I dropped hockey for about 3 months after diagnosis (I had to put some weight back on, I lost about 30-35 pounds before I got diagnosed and felt a little fragile). I started insulin and picked it right back up again after putting about 20 of those pounds back on. I’m 61 yrs old and play 2-3 times a week, twice in real games and other times in pickups with old players like me. It took me a while to fine tune my pre-game routine to keep the BG cooperative during games, but I’ve settled into a routine involving showing up at the rink with IOB partially covered with carbs that usually prevents or at least lessens that BG spike in the 2nd/3rd periods. Playing with IOB is not recommended by medical professionals so I proceeded with caution to fine tune the routine using my CGM. It works for me, might cause a disaster for anybody else who tries it!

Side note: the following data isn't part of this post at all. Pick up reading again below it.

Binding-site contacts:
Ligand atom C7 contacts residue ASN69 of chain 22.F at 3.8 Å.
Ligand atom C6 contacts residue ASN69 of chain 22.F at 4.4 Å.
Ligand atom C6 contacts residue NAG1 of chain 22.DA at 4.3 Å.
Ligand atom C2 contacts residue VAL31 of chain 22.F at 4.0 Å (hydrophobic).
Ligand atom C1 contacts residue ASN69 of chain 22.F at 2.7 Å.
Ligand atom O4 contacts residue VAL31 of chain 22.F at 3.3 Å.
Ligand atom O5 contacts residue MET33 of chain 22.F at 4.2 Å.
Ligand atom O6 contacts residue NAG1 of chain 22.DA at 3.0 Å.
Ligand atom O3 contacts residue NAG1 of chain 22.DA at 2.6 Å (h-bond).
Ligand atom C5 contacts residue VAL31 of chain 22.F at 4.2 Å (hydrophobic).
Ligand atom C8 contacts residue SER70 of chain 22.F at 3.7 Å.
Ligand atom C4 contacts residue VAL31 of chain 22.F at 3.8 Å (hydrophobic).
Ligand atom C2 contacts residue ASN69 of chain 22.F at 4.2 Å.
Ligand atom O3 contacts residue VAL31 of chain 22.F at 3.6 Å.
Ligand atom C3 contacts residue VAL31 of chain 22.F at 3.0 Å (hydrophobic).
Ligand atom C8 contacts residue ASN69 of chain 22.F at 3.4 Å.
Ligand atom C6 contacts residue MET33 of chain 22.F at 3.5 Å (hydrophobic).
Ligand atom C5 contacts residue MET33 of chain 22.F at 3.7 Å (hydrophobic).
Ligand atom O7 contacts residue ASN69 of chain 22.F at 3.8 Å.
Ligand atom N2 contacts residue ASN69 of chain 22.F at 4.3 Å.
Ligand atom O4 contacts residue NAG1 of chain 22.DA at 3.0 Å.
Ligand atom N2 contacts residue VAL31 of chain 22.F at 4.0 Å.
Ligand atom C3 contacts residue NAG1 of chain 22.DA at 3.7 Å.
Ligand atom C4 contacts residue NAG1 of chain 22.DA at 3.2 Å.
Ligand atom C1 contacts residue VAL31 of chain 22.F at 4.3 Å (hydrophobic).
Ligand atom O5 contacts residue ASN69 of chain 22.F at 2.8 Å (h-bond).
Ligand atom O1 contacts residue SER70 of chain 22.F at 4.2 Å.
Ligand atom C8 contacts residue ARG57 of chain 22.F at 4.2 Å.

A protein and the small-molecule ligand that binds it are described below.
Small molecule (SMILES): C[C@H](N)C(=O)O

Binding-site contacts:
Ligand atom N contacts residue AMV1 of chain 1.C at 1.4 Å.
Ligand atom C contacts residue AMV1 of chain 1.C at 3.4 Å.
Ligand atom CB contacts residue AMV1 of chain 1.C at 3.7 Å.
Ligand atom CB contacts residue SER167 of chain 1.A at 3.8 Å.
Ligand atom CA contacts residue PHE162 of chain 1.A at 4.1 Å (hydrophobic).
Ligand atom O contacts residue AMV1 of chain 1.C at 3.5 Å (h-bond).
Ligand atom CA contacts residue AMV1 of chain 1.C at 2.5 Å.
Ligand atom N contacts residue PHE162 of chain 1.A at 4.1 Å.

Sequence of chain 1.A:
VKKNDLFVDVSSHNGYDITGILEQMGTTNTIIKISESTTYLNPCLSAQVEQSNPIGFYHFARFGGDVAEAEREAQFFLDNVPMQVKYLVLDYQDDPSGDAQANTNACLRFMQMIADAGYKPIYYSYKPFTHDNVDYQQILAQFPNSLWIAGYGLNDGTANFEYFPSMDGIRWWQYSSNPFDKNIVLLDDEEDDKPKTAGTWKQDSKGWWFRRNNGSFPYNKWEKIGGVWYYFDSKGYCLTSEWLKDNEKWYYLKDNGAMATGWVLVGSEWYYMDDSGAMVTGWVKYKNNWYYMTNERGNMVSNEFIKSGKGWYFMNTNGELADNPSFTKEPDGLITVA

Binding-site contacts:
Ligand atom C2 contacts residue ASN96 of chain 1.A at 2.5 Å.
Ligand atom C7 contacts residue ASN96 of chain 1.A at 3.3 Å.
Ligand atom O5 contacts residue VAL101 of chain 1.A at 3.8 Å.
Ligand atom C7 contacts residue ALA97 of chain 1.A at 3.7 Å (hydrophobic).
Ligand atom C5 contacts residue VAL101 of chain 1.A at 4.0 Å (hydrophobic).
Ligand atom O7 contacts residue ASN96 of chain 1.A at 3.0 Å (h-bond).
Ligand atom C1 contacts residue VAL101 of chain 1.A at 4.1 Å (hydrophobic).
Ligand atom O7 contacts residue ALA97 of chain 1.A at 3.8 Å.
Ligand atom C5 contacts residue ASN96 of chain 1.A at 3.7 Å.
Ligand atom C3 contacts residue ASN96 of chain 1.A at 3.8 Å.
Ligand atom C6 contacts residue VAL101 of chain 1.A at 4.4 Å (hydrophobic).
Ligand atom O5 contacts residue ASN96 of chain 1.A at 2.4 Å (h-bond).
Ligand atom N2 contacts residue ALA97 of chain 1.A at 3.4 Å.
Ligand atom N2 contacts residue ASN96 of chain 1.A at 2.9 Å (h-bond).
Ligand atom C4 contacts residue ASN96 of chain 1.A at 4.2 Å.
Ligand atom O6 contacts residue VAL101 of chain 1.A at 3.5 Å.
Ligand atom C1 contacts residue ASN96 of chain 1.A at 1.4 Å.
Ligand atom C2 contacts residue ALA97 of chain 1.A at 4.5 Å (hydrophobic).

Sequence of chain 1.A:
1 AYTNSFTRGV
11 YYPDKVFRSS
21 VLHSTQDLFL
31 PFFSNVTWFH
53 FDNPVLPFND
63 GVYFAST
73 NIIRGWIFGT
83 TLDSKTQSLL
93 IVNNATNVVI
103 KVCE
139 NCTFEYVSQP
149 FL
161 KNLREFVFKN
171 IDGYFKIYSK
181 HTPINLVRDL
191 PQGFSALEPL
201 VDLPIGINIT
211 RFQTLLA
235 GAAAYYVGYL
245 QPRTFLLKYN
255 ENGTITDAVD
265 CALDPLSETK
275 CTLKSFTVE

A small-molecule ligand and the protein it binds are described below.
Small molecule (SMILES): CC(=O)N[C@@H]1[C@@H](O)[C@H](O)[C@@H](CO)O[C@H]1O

I agree that hockey would not be possible without a CGM. Depending on IOB, games do not always spike me high, occasionally I will drop low if I am on a downtrend before starting a game and do not completely catch it before game time. I wear the Dex receiver under my pads and check it on the bench. I tried the Libre and it also worked well from a lot of standpoints except it was hard to get a reading through my pads.

For me, the bigger challenge these days is controlling BG after games with the occasional spike caused by hockey plus the BG spike caused by after game beer and food followed by the steady overnight drop caused by the exercise. Its always a guessing game for the after game bolus before heading to the bar and I often have to load up on more carbs before heading to bed.